Meta Pauses European GenAI Development Over Privacy Concerns

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Meta has delayed plans to train its large language models (LLMs) using public content shared on Facebook and Instagram following a request by the Irish Data Protection Commission (DPC).

The DPC request follows data privacy concerns over the use of information shared on these platforms, such as public posts or comments.

Meta expressed its disappointment at the request, describing it as “a step backwards” for innovation and competition in AI development in Europe.

The social media giant said it had incorporated regulatory feedback and kept European Data Protection Authorities (DPAs) informed of its plans since March 2024.

“We remain highly confident that our approach complies with European laws and regulations. AI training is not unique to our services, and we’re more transparent than many of our industry counterparts,” the firm commented.

Meta’s AI assistant, Meta AI, cannot currently be launched in Europe as a result of the pause.

The tech company will use the delay to work collaboratively with the DPC to address the privacy concerns outlined. Additionally, it will look to address specific requests received from the UK’s Information Commissioner’s Office (ICO) ahead of starting the training.

In an earlier blog post on June 10, 2024, Meta defended its plans to train its LLMs with public content shared by adults on Facebook and Instagram, arguing that this information is required for the models and AI features they power to accurately understand important regional languages, cultures or trending topics on social media.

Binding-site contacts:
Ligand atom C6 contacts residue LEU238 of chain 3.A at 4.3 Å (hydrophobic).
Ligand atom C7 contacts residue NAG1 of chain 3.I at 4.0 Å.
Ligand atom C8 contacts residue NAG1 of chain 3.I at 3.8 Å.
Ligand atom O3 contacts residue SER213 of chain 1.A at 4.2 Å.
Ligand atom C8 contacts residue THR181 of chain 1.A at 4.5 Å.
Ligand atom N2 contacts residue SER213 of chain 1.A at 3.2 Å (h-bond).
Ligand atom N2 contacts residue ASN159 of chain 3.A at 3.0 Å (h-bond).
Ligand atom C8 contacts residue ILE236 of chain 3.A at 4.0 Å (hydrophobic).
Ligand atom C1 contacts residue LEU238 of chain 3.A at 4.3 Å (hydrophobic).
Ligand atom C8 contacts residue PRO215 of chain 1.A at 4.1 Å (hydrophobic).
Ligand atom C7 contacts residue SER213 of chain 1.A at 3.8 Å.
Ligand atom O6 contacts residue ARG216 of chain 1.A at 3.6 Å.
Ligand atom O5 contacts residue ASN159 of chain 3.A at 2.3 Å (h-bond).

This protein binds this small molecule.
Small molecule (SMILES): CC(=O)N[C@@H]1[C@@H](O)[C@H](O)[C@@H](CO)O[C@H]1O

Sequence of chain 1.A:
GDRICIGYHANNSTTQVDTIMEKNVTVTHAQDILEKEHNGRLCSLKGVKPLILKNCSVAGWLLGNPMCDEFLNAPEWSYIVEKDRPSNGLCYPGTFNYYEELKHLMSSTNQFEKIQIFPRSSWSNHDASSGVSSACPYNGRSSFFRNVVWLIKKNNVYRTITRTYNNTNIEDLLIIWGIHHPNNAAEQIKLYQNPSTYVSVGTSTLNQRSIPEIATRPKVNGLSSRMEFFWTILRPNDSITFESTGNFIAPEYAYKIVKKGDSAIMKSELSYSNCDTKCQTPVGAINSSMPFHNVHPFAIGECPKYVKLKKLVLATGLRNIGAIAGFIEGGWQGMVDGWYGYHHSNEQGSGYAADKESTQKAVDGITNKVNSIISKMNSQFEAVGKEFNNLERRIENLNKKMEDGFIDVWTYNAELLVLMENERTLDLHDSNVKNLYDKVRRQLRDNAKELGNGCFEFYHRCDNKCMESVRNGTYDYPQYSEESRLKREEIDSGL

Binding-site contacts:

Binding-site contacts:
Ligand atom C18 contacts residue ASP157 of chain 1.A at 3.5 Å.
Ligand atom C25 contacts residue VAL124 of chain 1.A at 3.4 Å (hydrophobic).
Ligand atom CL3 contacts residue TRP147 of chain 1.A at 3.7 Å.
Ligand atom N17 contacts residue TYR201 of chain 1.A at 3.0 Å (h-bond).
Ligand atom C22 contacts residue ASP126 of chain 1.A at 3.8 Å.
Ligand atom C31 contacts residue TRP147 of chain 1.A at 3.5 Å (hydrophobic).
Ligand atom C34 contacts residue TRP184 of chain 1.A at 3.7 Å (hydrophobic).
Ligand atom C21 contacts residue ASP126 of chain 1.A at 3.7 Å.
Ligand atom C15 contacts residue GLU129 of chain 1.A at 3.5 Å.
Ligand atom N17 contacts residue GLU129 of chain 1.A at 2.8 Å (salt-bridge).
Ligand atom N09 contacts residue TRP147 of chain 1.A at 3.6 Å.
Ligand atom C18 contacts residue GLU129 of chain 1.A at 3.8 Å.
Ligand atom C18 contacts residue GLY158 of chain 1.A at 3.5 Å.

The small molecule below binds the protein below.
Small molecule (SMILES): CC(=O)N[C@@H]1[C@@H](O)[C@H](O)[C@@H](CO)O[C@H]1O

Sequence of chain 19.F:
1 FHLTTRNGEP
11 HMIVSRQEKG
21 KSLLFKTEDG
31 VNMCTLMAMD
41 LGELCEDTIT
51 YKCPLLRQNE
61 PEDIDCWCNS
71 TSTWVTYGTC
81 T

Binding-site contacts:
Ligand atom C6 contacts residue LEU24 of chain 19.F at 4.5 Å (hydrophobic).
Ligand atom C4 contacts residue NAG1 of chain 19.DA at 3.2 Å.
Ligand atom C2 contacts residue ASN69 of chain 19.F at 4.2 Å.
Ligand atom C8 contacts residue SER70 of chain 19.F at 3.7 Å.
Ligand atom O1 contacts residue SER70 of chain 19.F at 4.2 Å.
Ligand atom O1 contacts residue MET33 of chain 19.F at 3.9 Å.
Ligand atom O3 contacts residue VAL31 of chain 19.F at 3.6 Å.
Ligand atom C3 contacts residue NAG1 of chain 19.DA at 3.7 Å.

Decision to Delay Welcomed by Regulators

The Irish DPC said in a short statement that it welcomed Meta’s decision to pause its plans to train its LLMs with public content shared on its social media platforms.

The regulator added that the decision followed intensive engagement between the DPC and Meta, and this engagement will continue in co-operation with other EU data protection authorities.

The ICO said it was pleased that Meta has reflected the concerns it shared from users of their service in the UK.

Stephen Almond, executive director, regulatory risk at the ICO, commented: “In order to get the most out of generative AI and the opportunities it brings, it is crucial that the public can trust that their privacy rights will be respected from the outset.

“We will continue to monitor major developers of generative AI, including Meta, to review the safeguards they have put in place and ensure the information rights of UK users are protected.”

Image credit: QubixStudio /

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